Ramapo College is no longer offering health insurance to its students, according to an official Ramapo College announcement made over the summer. This announcement was made in light of the state legislature’s decision to sign off on an addition to Title 18A, which no longer requires students to be covered as of the Fall 2014 semester.
“It was the intention of both the Legislature and the governor to enable students to select their own health plans rather than have plans selected by the school,” the Bursar’s Office Web page explained.
According to statistics provided by Stephen Hudik, the associate vice president for communications and public relations, the majority of students at Ramapo College did not use the College’s insurance even before the legislature’s decision. A reported 86 percent of the approximately 4,900 full-time students waived the charge to purchase Ramapo’s insurance carrier, United Healthcare. That left only 14 percent of students who actually did use the insurance as of the Fall 2013 semester.
“Health insurance coverage is important for individuals of all ages as it is unpredictable as to when someone, regardless of age, may need medical services. The costs of these services, as affirmed by numerous surveys and studies, is often very expensive. Health care coverage helps to cover many services and provide access. The insurance marketplace created through the Affordable Health Care Act is certainly one option for coverage. However, many students are covered by a parent’s policy up to age 26,” Hudik said.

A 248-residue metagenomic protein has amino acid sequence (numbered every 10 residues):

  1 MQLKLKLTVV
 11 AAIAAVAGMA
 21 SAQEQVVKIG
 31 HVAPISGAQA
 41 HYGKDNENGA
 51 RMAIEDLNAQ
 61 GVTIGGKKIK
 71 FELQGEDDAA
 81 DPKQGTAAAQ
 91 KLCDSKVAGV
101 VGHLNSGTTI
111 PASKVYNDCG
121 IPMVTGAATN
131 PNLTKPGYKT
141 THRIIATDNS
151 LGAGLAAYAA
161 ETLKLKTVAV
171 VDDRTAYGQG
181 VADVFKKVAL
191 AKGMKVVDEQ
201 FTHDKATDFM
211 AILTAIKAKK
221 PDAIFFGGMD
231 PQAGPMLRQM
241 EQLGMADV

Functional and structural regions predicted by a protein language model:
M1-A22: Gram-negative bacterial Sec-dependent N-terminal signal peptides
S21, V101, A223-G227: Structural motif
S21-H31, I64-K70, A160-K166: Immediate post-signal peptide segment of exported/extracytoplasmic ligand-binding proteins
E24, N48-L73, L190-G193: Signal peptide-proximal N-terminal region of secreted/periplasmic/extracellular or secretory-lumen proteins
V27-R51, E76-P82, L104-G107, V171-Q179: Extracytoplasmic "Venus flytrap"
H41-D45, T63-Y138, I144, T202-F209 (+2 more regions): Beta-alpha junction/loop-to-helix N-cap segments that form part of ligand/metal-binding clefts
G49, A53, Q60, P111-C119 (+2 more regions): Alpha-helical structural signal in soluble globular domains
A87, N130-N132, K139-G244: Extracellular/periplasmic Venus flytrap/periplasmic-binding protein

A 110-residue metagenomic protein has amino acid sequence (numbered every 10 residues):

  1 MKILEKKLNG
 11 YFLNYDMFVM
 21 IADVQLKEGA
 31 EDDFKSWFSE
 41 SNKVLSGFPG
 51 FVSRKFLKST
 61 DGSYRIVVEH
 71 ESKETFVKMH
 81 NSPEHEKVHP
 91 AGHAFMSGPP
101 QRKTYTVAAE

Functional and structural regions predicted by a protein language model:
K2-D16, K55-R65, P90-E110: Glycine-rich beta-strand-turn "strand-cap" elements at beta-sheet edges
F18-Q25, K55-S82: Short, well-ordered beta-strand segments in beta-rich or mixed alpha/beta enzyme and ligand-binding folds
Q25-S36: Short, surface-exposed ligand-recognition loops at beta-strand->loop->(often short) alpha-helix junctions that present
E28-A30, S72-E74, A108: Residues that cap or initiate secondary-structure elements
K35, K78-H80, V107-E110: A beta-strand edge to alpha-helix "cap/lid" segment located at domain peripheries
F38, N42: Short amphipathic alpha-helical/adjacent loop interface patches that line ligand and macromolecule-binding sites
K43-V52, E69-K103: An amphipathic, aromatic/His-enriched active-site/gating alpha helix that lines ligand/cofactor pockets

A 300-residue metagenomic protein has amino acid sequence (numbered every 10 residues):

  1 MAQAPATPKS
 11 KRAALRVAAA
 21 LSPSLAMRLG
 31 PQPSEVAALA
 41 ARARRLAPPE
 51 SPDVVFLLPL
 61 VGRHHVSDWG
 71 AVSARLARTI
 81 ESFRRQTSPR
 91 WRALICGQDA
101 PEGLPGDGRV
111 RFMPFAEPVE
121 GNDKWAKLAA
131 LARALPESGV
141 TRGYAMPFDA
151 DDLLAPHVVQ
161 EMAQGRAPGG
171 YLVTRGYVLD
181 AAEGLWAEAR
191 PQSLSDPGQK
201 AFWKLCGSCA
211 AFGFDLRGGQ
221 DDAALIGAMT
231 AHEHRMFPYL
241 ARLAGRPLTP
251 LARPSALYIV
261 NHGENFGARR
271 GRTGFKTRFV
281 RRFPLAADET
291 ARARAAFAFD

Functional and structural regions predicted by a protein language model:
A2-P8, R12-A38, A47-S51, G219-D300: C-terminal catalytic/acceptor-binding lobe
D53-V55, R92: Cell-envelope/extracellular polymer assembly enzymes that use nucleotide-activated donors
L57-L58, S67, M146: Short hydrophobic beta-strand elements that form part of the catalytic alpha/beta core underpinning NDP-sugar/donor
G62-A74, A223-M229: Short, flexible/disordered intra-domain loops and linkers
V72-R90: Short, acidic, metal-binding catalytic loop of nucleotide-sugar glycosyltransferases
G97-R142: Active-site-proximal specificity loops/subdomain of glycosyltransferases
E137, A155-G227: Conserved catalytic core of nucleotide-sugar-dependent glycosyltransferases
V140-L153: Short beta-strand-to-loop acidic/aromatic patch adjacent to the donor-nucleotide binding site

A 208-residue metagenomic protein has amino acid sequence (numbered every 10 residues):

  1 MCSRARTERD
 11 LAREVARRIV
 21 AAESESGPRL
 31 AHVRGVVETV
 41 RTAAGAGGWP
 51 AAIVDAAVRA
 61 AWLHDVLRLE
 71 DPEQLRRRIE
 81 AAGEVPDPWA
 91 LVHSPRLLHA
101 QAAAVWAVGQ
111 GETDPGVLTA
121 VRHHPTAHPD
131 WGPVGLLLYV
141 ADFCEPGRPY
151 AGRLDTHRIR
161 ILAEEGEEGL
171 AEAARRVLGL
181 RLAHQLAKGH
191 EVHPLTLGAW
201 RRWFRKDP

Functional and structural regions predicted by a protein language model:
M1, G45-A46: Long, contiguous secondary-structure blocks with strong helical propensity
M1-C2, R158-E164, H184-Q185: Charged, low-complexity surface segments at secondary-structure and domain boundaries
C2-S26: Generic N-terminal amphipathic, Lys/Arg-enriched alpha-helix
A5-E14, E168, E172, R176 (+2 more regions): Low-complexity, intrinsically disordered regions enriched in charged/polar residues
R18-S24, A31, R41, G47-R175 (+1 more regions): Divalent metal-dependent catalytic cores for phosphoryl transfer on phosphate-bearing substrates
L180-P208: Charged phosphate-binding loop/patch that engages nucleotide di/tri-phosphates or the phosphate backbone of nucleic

For students who already had insurance, mostly concerned with getting Ramapo’s carrier off their bill, the Fall 2014 change doesn’t seem to be much of an issue.
“I’m already under my parents’ insurance plan anyway, so the new policy does not really change anything for me,” sophomore Melissa Aiello said.
For students who relied on Ramapo’s health insurance, however, this could mean a change.
“I was effected. I rely on Medicaid for insurance, so instead of reapplying through the state of New Jersey, I applied using healthcare.gov. I still have the same type of insurance, though; it just originates from the federal government, instead of the state. The process was easier because it was online,” senior Danielle Corcione, said.
The Bursar’s website continues on to explain that although health insurance is no longer required by the college, the federal government has set up parameters: the Federal Patient Protection and Affordable Care Act (PPACA) states that all citizens who do not have insurance by January of 2014 will be fined, adding extra emphasis to the need to be covered.
Explaining the importance of coverage, Corcione put it simply: “Health insurance saves lives by providing coverage to those that otherwise wouldn't.”